The Future of Crowdfunding

Five years ago crowdfunding was virtually unknown. Today millions of people have used this means of marketing their ideas to a vast network of people worldwide. The US Jobs Act of 2012 allowed more access to investments for individuals with fewer restrictions, thus increasing the crowdfunding opportunities and turning this into an industry worth billions.Although the SEC is yet to publish rules enabling US investment based crowdfunding, companies such as RocketHub are working with them to make this a reality.

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In 2015 crowdfunding is regarded as a viable way of getting any new project off the ground and there are millions of examples of individuals who have done just that. In her book ‘How to Succeed in 12 Months -Creating a Life You Love’ author Serena Star-Leonard describes how she was able to raise the money in a short space of time to realize her dream of traveling South America making short documentaries.As these type of achievements gain publicity more people are inspired to make their own ambitions a reality.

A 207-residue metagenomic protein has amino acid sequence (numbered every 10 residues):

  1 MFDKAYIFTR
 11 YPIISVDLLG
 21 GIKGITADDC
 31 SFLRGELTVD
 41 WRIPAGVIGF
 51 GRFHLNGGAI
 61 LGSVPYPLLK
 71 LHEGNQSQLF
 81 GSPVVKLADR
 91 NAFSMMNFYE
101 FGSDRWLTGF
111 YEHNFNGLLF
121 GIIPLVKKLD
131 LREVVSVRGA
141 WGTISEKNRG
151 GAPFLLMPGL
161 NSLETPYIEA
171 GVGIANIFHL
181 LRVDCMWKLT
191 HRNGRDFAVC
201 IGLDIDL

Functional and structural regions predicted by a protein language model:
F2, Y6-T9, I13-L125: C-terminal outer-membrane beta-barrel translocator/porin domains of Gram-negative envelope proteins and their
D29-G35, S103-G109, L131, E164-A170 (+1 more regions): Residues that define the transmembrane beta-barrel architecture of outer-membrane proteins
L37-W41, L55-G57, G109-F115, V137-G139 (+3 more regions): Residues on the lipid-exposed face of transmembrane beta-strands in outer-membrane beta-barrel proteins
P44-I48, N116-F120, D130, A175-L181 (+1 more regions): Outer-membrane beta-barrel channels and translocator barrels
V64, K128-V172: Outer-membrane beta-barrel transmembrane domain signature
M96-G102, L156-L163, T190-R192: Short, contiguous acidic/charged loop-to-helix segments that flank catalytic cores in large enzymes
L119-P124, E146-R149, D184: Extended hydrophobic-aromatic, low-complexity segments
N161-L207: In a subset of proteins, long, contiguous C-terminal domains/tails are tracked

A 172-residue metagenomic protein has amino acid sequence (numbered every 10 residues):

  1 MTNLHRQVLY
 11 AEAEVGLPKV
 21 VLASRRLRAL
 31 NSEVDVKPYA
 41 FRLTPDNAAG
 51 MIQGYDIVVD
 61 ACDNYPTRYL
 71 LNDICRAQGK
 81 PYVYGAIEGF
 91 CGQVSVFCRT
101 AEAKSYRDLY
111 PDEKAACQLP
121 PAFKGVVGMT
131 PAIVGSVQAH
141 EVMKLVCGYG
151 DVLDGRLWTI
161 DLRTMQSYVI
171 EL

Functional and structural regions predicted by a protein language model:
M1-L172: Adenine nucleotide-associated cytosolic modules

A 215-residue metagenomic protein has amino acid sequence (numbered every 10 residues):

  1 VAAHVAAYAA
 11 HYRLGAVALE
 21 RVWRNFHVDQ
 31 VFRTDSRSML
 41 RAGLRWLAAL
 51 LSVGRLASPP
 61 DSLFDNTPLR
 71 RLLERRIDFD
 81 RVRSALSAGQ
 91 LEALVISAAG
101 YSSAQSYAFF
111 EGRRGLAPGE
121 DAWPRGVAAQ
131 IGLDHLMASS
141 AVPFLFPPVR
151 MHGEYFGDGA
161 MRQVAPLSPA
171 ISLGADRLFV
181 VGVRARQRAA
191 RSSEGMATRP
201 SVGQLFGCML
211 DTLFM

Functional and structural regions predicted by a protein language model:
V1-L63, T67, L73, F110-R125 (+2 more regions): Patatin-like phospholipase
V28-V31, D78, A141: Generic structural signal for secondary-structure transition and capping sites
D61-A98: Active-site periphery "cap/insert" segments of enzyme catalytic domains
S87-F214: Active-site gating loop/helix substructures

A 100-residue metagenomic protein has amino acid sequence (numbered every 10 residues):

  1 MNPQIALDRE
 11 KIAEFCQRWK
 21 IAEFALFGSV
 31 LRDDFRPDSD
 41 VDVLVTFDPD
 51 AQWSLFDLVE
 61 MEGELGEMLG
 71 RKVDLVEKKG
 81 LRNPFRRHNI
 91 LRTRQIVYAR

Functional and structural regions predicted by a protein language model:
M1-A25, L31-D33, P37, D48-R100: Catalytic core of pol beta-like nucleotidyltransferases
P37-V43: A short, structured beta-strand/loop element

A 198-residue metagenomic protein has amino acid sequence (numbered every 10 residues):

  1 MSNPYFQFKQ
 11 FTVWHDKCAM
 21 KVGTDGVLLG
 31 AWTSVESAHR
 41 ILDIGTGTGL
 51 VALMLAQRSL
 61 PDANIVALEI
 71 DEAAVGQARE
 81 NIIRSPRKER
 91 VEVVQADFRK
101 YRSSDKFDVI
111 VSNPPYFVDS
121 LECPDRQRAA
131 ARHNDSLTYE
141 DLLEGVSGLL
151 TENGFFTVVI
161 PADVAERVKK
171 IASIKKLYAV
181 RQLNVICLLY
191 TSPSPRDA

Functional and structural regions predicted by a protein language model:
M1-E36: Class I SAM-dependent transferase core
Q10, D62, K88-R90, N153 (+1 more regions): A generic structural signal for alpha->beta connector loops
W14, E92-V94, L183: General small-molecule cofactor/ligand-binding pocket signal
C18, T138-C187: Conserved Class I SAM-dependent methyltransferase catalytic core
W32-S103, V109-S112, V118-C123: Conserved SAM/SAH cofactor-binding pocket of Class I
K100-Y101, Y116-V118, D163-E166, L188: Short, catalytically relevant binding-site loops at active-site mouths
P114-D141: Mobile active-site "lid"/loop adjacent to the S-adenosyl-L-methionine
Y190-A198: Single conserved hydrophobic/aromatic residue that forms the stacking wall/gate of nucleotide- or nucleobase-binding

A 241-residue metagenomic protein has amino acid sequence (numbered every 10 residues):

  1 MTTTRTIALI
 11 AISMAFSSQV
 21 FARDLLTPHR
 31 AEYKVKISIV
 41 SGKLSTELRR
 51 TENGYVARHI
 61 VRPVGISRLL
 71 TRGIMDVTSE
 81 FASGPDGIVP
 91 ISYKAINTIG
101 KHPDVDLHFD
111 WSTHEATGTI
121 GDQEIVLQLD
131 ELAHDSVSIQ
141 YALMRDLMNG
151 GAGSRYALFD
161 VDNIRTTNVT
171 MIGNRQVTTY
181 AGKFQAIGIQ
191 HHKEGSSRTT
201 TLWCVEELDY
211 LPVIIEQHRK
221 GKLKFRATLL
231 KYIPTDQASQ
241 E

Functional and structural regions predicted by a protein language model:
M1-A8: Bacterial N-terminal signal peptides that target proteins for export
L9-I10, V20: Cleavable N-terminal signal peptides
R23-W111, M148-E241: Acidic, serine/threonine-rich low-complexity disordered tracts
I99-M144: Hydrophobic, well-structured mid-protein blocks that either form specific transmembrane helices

From small creative projects to huge corporate campaigns, everyone is getting in on the action. The benefits of crowdfunding are not solely financial. The marketing gains are substantial, as is the opportunity to raise the profile of the project initiator. Video games manufacturers are among the many companies raising substantial funds to promote new designs. A striking example of a crowdfunding sucess is the Flint and Tinder company who used this means to promote its quality long-lasting hooded sweatshirt in 2013. They used crowdfunding via Kickstarter to raise over a million dollars in investment and to sell their product to more than a million customers.

Kickstarter is the world’s largest online platform funding creative projects. From a small group wanting $800to produce Macbeth in historic caves in the UK, to Axel looking to raise $180,000 to fund Soundscape modular headphones designed to suit different hearing preferences. This Brooklyn company is the platform for a wide range of projects involving film, music, theater, art and technology. Launched in 2009 Kickstarter has gone on to fund almost 100,000 creative ideas and continues to go from strength to strength.